With the above and other objects in view as will hereinafter appear, the invention comprises the devices, combinations and arrangements of parts hereinafter set forth and illustrated in the accompanying drawings of a specific embodiment of the invention from which the several features of the invention and the advantages attained thereby will be readily understood by those skilled in the art.

In the accompanying drawings:

Fig. 1 is a front-side elevational view, partly in section, of a. sewing machine having attached thereto a device embodying the present invention.

Fig. 2 is an end elevational view of the machine shown in Fig. 1. V

Fig. 3 is a horizontal section taken substantially on line 33 of Fig. 1 and showing parts therebelow in plan.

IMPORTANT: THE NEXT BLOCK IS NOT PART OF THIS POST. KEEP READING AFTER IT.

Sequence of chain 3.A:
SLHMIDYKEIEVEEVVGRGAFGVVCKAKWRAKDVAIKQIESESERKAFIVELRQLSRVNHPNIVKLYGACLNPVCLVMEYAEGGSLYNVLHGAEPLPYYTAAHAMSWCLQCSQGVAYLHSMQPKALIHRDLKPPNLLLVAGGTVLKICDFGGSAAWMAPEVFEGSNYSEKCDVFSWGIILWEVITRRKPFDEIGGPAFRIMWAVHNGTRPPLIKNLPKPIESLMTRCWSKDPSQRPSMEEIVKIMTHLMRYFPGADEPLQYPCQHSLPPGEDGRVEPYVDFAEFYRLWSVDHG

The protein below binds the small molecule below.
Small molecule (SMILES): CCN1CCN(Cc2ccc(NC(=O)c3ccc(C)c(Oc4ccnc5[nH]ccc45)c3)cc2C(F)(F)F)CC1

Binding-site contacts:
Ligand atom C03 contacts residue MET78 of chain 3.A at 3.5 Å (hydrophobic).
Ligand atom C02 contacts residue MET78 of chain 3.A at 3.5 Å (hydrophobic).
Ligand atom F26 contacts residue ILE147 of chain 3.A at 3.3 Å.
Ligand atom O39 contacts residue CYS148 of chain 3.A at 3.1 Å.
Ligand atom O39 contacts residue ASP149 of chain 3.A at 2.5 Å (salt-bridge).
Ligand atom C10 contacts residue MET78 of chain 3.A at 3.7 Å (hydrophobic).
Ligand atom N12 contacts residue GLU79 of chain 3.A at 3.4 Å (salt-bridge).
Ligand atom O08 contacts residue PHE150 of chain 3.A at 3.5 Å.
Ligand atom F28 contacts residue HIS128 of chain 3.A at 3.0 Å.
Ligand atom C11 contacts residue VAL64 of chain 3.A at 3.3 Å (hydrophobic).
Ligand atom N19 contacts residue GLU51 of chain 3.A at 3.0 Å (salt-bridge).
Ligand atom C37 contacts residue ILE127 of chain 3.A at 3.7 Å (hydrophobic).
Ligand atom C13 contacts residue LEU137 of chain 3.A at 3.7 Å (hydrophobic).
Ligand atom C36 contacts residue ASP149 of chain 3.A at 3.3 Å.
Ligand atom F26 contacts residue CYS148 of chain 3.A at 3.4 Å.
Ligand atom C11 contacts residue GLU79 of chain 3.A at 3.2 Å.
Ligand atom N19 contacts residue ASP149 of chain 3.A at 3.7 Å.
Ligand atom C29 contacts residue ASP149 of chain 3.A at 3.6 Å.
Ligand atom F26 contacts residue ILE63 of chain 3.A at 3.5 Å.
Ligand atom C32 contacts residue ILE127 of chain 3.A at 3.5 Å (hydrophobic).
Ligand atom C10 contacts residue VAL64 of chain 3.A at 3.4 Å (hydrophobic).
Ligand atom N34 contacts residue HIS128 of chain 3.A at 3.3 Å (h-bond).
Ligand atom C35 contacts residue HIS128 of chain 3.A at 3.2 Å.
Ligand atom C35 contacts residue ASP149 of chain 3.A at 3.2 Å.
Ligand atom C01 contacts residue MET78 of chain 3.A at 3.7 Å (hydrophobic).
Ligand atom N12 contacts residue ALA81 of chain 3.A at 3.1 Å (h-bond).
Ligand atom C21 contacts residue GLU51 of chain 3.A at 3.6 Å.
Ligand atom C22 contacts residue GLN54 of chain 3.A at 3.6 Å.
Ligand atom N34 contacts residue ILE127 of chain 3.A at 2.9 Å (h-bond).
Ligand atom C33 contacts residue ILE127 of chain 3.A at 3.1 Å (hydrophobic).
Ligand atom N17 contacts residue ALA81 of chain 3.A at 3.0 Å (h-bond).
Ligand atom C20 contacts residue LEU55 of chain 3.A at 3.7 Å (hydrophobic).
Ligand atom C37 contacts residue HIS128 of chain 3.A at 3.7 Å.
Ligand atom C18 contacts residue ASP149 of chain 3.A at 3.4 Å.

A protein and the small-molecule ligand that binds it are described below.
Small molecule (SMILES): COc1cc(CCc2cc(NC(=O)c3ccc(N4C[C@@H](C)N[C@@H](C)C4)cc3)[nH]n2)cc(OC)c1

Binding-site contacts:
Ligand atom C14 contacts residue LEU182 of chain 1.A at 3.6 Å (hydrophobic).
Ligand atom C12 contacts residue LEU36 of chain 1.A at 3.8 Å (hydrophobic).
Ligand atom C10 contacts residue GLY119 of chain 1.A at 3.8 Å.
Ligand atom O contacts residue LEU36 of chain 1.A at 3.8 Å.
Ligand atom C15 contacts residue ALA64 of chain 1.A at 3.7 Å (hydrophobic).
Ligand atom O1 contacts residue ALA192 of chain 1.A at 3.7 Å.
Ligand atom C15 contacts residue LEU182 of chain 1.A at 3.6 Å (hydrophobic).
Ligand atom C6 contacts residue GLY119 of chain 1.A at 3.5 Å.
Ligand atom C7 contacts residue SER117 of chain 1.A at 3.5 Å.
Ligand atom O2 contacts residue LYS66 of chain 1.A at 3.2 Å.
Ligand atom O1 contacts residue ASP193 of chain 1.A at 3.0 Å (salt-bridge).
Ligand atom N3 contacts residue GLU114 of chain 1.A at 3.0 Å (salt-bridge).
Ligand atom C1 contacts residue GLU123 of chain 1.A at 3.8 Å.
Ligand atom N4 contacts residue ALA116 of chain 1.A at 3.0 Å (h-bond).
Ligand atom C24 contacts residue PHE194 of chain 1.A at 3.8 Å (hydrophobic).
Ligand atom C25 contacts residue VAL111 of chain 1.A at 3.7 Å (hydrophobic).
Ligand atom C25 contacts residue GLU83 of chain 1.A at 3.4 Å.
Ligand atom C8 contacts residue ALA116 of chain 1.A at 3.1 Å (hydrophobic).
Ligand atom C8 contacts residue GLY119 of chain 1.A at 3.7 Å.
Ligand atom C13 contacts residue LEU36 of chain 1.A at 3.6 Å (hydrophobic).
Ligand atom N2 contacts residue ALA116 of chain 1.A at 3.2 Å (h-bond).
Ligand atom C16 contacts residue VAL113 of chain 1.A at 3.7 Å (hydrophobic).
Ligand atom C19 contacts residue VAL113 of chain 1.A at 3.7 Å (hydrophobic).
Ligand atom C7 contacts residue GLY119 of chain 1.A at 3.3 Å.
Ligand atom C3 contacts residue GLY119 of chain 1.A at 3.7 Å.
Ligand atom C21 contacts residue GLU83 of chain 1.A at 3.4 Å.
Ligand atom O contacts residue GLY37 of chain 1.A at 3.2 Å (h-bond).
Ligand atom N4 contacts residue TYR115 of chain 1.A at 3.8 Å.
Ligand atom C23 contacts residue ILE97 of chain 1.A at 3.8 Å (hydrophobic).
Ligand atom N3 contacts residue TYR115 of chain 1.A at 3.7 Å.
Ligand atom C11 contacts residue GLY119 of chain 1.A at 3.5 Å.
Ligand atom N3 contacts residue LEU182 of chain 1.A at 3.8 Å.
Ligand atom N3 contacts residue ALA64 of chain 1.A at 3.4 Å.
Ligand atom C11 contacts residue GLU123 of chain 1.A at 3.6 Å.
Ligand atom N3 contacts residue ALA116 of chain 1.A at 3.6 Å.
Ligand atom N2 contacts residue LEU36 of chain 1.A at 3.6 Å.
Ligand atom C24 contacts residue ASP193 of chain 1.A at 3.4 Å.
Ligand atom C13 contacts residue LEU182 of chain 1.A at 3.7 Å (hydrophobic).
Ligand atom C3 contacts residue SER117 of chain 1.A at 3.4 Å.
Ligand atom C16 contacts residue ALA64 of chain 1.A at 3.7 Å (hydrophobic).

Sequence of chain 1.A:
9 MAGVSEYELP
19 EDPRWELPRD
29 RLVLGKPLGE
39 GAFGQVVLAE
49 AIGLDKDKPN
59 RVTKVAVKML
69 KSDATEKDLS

Fig. 4 is a front-side elevational view showing a modified turntable.

Fig. 5 is a front-side elevational view showing a further modification.

Fig. 6 is an enlargedgsectional view of a portion of the device of Fig. 1 showing the work secured therein.

Fig. '7 is an enlarged vertical sectional view taken through the vertical axis of rotation of the 5 modified device of Fig, 4, showing the work secured therein.

Fig. 8 is an enlarged vertical sectional View taken through the vertical axis of rotation of the modified device of Fig. 5, showing the work secured therein.

Referring more particularly to the drawings, Fig. 1 shows the head end of a Singer Class 241 sewing machine, regularly used for straightaway sewing, having the usual presser-bar l and vertically reciprocated needle-bar 2. Secured to the presser-bar by means of screw 3 is the presser-foot A which cooperates with the feed-dog 5 to effect feedingof the work in the usual manner. A needle 6 secured to the needle-bar 2 cooperates with the usual underbed stitch-forming mechanism (not shown) to apply a line of stitches to work material presented to it by the feeding mechanism in accordance with wellknown sewing machine practice.